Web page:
St. Johns County Adds $200K to Fort Mose Effort

St. Johns County Adds $200K to Fort Mose Effort

The project to build a replica of the first legally sanctioned Black community in what is now the United States took a big step closer to reality thanks to St. Johns County commissioners.

Earlier this month, the commission approved a $200,000 grant to help fund the reconstruction of Fort Mose, adding to the $50,000 grant the county provided in 2021.

“This is a culturally significant site,” said Tera Meeks, St. Johns County director of tourism and cultural development. “The state park and the Florida Parks Foundation estimate that having this fort reconstructed will increase visitation annually by 20% to the park and it gives a tangible representation of history.”

Meeks said the reconstructed fort is important to the county’s tourism development efforts and adds to the historic and cultural tourism offerings in the area.

“It definitely helps to build our diverse and dynamic culture here,” she said. “It gives people another reason to visit, another reason to stay longer, another reason to stay at our hotels and spend money here.”

Several members of the public spoke in support of the county grant, including Charles Ellis, president of the Fort Mose Historical Society.

“The history of Fort Mose is intertwined with the history of St. Augustine, yet few people are aware of the fort,” he said. “This fort is actually one of the high points for the area of St. Augustine and we feel having this fort here is certainly going to increase tourism in St. Augustine and also increase the awareness of what the fort is all about and what it stands for.”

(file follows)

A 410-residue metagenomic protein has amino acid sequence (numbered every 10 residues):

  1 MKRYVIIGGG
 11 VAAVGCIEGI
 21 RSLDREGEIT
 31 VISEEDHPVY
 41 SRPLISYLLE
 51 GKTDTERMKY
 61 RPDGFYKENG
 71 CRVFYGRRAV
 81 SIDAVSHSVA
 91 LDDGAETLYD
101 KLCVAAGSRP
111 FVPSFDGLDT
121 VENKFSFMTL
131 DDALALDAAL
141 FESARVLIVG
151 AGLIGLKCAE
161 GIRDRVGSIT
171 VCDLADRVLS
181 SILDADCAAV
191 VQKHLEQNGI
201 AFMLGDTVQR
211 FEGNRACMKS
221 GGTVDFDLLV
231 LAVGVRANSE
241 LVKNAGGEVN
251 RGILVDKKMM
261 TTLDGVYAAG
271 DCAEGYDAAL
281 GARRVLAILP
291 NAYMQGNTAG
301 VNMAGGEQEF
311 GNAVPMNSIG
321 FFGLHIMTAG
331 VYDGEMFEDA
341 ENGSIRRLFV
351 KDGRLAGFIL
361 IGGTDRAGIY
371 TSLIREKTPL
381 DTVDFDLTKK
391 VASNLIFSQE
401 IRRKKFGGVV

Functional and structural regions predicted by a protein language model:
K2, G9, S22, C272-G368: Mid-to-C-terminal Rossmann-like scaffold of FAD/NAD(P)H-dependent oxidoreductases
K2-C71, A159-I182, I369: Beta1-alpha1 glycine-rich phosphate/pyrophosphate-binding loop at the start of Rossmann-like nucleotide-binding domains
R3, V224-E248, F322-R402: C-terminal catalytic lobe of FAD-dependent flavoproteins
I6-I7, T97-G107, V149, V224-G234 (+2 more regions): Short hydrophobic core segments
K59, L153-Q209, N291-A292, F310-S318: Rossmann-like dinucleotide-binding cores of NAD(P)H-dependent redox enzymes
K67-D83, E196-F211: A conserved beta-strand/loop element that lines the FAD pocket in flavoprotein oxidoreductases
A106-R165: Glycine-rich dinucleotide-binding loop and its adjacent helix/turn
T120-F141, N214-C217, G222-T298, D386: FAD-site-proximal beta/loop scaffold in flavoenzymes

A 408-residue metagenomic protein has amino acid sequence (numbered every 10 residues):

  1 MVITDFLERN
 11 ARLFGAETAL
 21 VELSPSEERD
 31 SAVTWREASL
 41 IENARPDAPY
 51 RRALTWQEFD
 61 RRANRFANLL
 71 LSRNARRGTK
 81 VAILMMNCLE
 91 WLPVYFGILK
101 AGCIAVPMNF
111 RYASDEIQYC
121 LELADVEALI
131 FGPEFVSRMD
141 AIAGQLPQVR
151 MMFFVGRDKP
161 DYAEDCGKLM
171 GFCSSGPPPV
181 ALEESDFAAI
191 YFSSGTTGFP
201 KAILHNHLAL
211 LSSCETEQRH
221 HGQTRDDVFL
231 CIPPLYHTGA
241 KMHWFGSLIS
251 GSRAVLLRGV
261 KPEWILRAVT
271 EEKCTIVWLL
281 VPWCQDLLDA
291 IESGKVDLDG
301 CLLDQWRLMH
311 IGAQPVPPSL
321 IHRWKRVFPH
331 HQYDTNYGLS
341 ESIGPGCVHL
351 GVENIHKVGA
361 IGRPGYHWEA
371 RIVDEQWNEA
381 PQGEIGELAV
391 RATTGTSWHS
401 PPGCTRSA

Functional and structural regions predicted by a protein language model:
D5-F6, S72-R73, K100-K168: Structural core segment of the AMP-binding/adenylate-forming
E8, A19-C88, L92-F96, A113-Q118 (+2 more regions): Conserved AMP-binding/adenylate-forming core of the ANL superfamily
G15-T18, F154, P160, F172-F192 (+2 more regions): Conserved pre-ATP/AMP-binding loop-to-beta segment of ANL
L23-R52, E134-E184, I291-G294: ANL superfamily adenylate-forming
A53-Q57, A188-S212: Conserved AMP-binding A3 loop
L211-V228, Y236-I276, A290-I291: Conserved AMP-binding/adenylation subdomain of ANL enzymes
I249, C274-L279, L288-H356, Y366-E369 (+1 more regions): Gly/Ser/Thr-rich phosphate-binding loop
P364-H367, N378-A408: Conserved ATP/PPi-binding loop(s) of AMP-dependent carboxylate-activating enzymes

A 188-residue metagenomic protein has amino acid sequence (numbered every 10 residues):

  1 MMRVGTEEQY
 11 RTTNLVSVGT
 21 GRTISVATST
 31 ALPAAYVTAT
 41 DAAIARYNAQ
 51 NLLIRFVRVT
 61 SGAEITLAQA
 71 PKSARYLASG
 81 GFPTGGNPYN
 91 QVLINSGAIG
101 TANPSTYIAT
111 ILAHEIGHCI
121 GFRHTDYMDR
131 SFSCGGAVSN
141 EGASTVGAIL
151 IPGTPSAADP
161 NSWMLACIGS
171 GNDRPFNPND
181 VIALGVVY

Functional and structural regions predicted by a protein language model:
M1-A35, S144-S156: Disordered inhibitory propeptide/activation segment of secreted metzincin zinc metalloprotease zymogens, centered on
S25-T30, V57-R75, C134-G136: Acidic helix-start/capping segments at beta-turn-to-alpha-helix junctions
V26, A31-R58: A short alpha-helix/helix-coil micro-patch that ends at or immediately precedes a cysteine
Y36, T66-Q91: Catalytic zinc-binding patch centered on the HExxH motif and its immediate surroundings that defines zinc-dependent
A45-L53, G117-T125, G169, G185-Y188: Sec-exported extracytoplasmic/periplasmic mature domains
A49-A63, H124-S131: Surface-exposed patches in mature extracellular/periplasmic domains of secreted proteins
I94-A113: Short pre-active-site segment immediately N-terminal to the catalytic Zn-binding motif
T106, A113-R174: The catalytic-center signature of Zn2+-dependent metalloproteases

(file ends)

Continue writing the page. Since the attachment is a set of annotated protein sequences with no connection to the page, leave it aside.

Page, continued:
Thomas Jackson, a founding member of the Fort Mose Historical Society and current president of the St. Augustine Historical Society, said the reconstruction effort is a way to preserve a piece of history that has been ignored.

“We are trying to tell the story, the whole story,” he said. “Fort Mose’s story is a story that must be told. It’s America’s history.”

Richard Goldman, former president and CEO of the St. Augustine Ponte Vedra & The Beaches Visitors and Convention Bureau, said Fort Mose is a “really essential historical asset in our county’s rich tourism offerings” and the reconstruction project will enhance the visitor experience.

“While a picture is worth a thousand words, an experience is invaluable, and that’s what we hope will be accomplished,” he said.

While he supported the Fort Mose project and the funding request, Commissioner Roy Alaimo said he preferred the matter be considered by the county’s Tourist Development Council before commissioners make a final decision.

“The TDC is our guiding board, they’re the industry experts,” he said.

Commissioner Sarah Arnold, who also serves on the TDC, said she agreed with Alaimo.

“I would just love for it to go back through the TDC for them to do a more in-depth analysis and project review,” she said.

In the end, commissioners voted 3-2 to approve the request, with Alaimo and Arnold voting against the motion.